The entry-level E-Tron GT has an electric motor at each axle putting out a total of 469 horsepower and 464 pound-feet of torque to all four wheels; power is boosted to 522 hp and 472 lb-ft with overboost enabled or when using launch control. The GT’s Porsche twin, the Taycan 4S, has 40 fewer horses in normal driving but the same overboost figure. Audi says the E-Tron GT will hit 60 mph in 3.9, and it’s more than quick enough both off the line in daily situations and when passing on the highway. Like the Porsche, the Audi uses a two-speed transmission that provides a unique EV driving experience and makes a cool sound when it shifts, but I wish the E-Tron’s artificial “engine” sounds were more interesting.
Basically every modern EV has great acceleration stats, though, and luckily the E-Tron GT is great to drive overall. Air suspension is standard and provides a nice, supple ride with minimal body roll. My test car is equipped with the $6,000 performance package, which adds rear-wheel steering and torque vectoring along with a gloss black exterior trim, rad matrix LED headlights and other cosmetic bits. While its steering isn’t as razor-sharp as the Taycan’s, the E-Tron GT’s electronic power steering is quick and direct, especially with the car in Dynamic mode. Even with these Pirelli Cinturato P7 all-season tires the E-Tron GT is very fun to take on a spirited run up a twisty road; it’s the type of car I don’t want to stop driving.
One area where the E-Tron GT is objectively superior to the Taycan is its range. The E-Tron GT has a 93.4-kilowatt-hour battery pack and is rated at 238 miles of range, while the standard Taycan 4S uses a 79.2-kWh pack and has 199 miles of range. The Porsche is available with the same larger pack as the Audi for $5,570, but that model still trails the E-Tron GT’s range by 11 miles. Both cars have minimal regenerative braking, which is disappointing. While the E-Tron GT’s brakes are plenty strong I wish it had a true one-pedal drive mode, something I’ve come to enjoy even for sporty driving.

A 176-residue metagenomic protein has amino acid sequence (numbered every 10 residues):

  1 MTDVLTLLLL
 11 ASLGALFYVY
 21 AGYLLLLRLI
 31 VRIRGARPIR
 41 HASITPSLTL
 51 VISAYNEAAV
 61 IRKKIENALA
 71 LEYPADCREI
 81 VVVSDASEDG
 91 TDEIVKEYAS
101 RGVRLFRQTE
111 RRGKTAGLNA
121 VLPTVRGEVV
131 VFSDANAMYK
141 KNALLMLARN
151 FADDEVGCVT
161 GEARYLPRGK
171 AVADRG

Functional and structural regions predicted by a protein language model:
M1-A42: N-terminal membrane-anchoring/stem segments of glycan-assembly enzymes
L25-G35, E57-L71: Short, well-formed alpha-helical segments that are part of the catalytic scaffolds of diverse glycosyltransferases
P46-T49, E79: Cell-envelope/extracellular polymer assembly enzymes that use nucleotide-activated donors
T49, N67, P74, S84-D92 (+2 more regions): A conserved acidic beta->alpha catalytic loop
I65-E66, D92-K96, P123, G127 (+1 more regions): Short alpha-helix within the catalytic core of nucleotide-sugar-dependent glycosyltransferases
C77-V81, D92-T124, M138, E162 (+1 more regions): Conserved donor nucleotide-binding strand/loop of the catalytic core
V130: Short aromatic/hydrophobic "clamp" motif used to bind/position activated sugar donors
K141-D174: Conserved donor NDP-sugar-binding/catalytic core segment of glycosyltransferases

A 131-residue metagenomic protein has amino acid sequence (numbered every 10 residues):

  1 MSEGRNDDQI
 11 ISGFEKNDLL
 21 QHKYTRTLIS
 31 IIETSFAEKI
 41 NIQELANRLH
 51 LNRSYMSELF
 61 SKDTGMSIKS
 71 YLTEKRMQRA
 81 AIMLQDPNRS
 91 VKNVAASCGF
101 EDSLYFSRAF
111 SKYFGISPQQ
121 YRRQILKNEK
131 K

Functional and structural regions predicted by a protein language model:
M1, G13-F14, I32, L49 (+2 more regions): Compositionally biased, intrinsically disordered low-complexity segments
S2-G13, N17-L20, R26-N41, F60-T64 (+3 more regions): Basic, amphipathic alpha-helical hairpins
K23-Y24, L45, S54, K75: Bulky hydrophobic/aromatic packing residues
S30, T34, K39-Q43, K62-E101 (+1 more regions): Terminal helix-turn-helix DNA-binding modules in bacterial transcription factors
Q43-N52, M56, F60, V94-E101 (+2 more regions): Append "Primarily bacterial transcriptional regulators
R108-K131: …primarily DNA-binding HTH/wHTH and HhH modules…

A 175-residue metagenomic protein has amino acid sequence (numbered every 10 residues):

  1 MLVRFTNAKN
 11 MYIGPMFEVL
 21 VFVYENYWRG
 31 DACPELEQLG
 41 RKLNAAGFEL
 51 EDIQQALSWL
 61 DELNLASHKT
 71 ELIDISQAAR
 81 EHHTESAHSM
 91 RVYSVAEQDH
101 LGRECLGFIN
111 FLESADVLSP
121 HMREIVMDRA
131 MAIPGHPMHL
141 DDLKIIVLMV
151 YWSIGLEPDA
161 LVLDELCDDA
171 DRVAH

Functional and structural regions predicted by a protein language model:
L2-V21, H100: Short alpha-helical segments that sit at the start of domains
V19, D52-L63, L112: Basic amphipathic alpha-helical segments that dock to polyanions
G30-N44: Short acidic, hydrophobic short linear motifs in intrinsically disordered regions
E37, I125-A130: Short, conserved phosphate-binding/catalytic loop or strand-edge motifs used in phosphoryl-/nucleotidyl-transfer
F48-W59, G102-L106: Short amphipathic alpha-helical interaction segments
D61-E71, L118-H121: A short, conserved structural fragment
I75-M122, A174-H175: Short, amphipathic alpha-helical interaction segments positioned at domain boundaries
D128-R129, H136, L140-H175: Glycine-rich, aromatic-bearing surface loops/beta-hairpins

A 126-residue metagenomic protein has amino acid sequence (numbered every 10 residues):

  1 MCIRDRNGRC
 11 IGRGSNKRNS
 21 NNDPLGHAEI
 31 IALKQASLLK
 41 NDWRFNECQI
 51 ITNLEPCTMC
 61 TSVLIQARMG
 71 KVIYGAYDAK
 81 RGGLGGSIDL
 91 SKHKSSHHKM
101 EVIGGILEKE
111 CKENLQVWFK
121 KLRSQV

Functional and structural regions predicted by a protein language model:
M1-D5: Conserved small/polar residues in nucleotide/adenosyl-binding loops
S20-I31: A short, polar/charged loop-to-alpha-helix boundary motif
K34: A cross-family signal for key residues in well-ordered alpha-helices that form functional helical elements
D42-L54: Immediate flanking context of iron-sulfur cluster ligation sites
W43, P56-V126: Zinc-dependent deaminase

It’s taken me a while to warm up to the E-Tron GT’s design, and the Tactical Green paint on this test car really helps. The metallic shade ranges from looking olive green to baby puke yellow depending on the light, and it suits the sharp lines of the GT. I would personally spec the $350 body-color grille insert, which helps break up the blackness of the cluttered front bumper styling. I’d go for the larger 21-inch wheels for $2,000 too, as they better fill out the wheel arches. But even in a boring color with small wheels the E-Tron GT has a lot of road presence, and that’s what matters.
The E-Tron GT’s interior is less successful to my eyes, at least in terms of how it looks. The angular design has some cool elements to it, but overall it looks jumbled together, like where the dashboard air vents line up with the door handles. (The design of the edges of the dash make it prone to smacking your knee against, too.) It doesn’t help that this GT had an all-black interior with matte carbon-fiber trim; the optional red, brown or even light gray leather would make a big difference. The GT has a frunk but it’s pretty small, and the sedan trunk’s opening is shallow and annoying to load a suitcase into.
But as with every modern Audi the fit and finish is fantastic and all of the trim pieces feel high-end. This GT has the $4,000 Full Leather Interior package, which adds leather to more surfaces along with some microsuede panels, perforated Nappa leather seats with honeycomb stitching, 18-way front sport seats with ventilation and massage functions to the front seats, and a perforated flat-bottom leather steering wheel in place of the standard Alcantara wheel.
I’m glad the GT ditches the dual-screen infotainment setup found in the E-Tron SUV in favor of a single 10.1-inch screen, with physical climate controls on the dashboard below. Some of those toggle switches are unmarked tied to a small display screen for the HVAC system, which makes them a little annoying to understand. The E-Tron GT’s MMI infotainment is otherwise slick and easy to use, with nice haptic feedback and crisp graphics. Audi’s 12.3-inch Virtual Cockpit display remains one of the best on the market, though I wish it was a little more configurable.
The E-Tron GT starts at $103,895 including a $1,495 destination charge, undercutting the Taycan 4S by $4,055 — and that’s before adding the larger battery pack to the Porsche. This E-Tron GT is the $7,200 pricier Prestige trim level, which adds adaptive cruise control, ambient lighting, heated rear seats, a head-up display and an excellent Bang & Olufsen 3D sound system. All in this lean green machine is $121,690, still around $20,000 cheaper than the more powerful RS E-Tron GT, and it feels every bit worth the price.
With its combination of style, performance and quality I think the E-Tron GT is the most compelling product Audi makes. It’s also a preview for the future of the brand, with Audi and Porsche getting ready to debut the first production vehicles on the jointly developed PPE platform as soon as later this year. With the E-Tron GT as good as it is, I can’t wait to drive what comes next.